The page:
Well, today, while looking for a new potato salad recipe, San Geraldo discovered The real good recipe. It's on a double-size card, folded in half. On the outside is Alice's standard recipe card picture with "From the Kitchen of Alice." On the blank line provided for the recipe name, Alice wrote "Real good salad." Jerry had a real good laugh and then opened the card to discover that Alice wasn't the one who gave it that name. The recipe appears to have been cut out of a magazine and taped to the card. The name of the recipe is in fact "REAL GOOD SALAD."


I know for certain My-Mother-The-Dowager-Duchess will feel just a little bit ill simply by reading this recipe.  But I know the rest of you will not want to wait one day to try it out for yourselves. I mean, it's real good.

Wednesday, August 22, 2012

It's Simple!

Last week, we went to the Foreigners Office to get information on our awaited residency card renewals (submitted in June). We were told that we were within the normal time range. Since I plan to visit the Dowager Duchess in the meantime, I asked what I need to do to ensure that I will be allowed back into Spain (without a current card). It went like this:

The guy at the desk was very nice and said I needed a re-entry application. He said I could only get that form from the woman at the other desk. I gasped. It was La Rubia ("The Blond" — the foul bureaucrat we had to deal with last year when we arrived in Sevilla). So, we waited in line for La Rubia, who San Geraldo noticed was being consistently nasty to everyone who approached her desk. I made excuses for her. Then it was our turn. Before I even said why we were there, she saw the copies of the renewal forms (already processed) in my hand and pointed to the information desk telling me to talk to him. She called, "Next." I said, firmly, "I already spoke with him and he told me I need to get a re-entry application from you." She went through files, gave me three forms, and in rapid Andalusian Spanish told me what to do. I told her my Spanish was a bit slow and I asked her to clarify next steps. She flourished everything at me and said, still in her rushed, Andalusian Spanish, "It's simple!" She told me to pay at the bank with one form (I had already understood that) and then go to the police department with everything. "The police?" I asked. "Yes. It's simple!" she muttered. She again looked behind me and called, "Next!"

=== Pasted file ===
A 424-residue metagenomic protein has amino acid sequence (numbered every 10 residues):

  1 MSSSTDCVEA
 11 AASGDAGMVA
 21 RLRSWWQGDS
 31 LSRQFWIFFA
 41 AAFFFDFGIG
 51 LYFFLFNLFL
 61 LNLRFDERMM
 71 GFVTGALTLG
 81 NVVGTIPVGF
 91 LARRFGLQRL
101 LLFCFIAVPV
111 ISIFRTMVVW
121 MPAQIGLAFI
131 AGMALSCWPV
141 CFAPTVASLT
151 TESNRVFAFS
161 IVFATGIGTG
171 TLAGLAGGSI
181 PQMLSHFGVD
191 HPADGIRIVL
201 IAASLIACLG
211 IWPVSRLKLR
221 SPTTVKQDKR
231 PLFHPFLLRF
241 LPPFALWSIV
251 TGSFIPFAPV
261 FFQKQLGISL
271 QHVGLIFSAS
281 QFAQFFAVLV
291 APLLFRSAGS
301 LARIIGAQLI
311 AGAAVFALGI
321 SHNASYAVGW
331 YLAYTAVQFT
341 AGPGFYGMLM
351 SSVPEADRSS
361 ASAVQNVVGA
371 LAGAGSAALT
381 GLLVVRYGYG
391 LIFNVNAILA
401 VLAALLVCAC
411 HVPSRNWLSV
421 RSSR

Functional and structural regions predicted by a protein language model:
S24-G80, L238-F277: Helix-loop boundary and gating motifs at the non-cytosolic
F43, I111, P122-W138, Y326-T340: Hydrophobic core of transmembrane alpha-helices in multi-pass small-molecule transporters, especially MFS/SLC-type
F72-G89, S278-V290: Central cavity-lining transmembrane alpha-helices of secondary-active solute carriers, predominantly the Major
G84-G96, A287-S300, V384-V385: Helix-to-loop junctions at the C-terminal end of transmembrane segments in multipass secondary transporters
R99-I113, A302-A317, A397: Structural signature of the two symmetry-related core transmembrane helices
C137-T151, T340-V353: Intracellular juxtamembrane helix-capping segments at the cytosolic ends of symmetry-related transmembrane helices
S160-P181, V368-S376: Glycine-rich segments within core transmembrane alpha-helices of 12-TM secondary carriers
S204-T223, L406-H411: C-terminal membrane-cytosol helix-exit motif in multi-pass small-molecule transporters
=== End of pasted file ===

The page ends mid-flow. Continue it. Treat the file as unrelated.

JUST OUTSIDE THE GATES OF MARIA LUISA PARK AND THE PLAZA DE ESPAÑA.
I WAS SO TEMPTED TO STOP FOR A DRINK.

Once we were home, San Geraldo went online and read that I could take the forms to any police station. I went to the bank Tuesday and paid my 10 euros. That was simple. I then went to the nearest police station, a new and beautiful building on La Alameda. The very pleasant cop looked at my paperwork and told me only one station in Sevilla did that; I needed to go to the police in Los Remedios. On a good day, that's at least a 35-minute walk. We're not having good days right now. Yesterday was over 110F. Also, it's August. They're not open in the afternoon and it was already 12:30. It had become a little less simple. But today was supposed to be significantly cooler (only about 98F), so I'd get an early start and all would be fine.

HOW HOT WAS IT?  SEVILLA ERECTS GIANT AWNINGS ALL OVER TOWN TO PROVIDE
SOME SMALL RELIEF FROM THE SUMMER SUN. THIS IS JUST A FEW BLOCKS FROM OUR HOUSE.

This morning after breakfast, I took a cab to Los Remedios. When I entered, a very pleasant woman met me in the hall and I showed her what I had. She said, no problem, take a seat. About 10 minutes later a man came out. He smelled like booze but (or perhaps, therefore) he was also very pleasant. I showed him what I had. He said I needed to go to the office where I started my renewal process in Plaza de España. I told him they said I needed to go to the police and that the police in La Alameda said I needed to go here. He said, no, not for this. I tried every way I could — without flat out saying, "You're drunk! Do you even know what you're talking about?!?" — to confirm that his information was correct. And then I politely left the office. Simple, my ass!

COLOMBIA IS IN AMERICA, TOO
Before I spoke with the boozer, I listened to another staff person (sober and very kind) trying to assist the woman who had arrived just before me. She had brought in a document signed by her husband who was from Colombia. I heard the staff person explain that the document was not the correct one. It was for citizens of the United States of America. She snapped, "Colombia is in America!" He said, "No. Colombia is in South America." "Exactly," she replied. He continued, "The United States of America is in North America. And this form is only for citizens of the United States of America." She said, "It's all America! It's one continent. Like Europe." "Well, no," he said. But she was insistent and continued, "Spain is in Europe. Colombia is in America. Brazil is in America." The poor man simply smiled and asked her to have a seat. When I left, the woman was on the phone with her husband, ranting, "These people don't know basic geography." This all occurred in Spanish and I understood every word. I wanted to tell her how proud I was (and that she needed to get a different form for her husband to sign), but I thought better of it.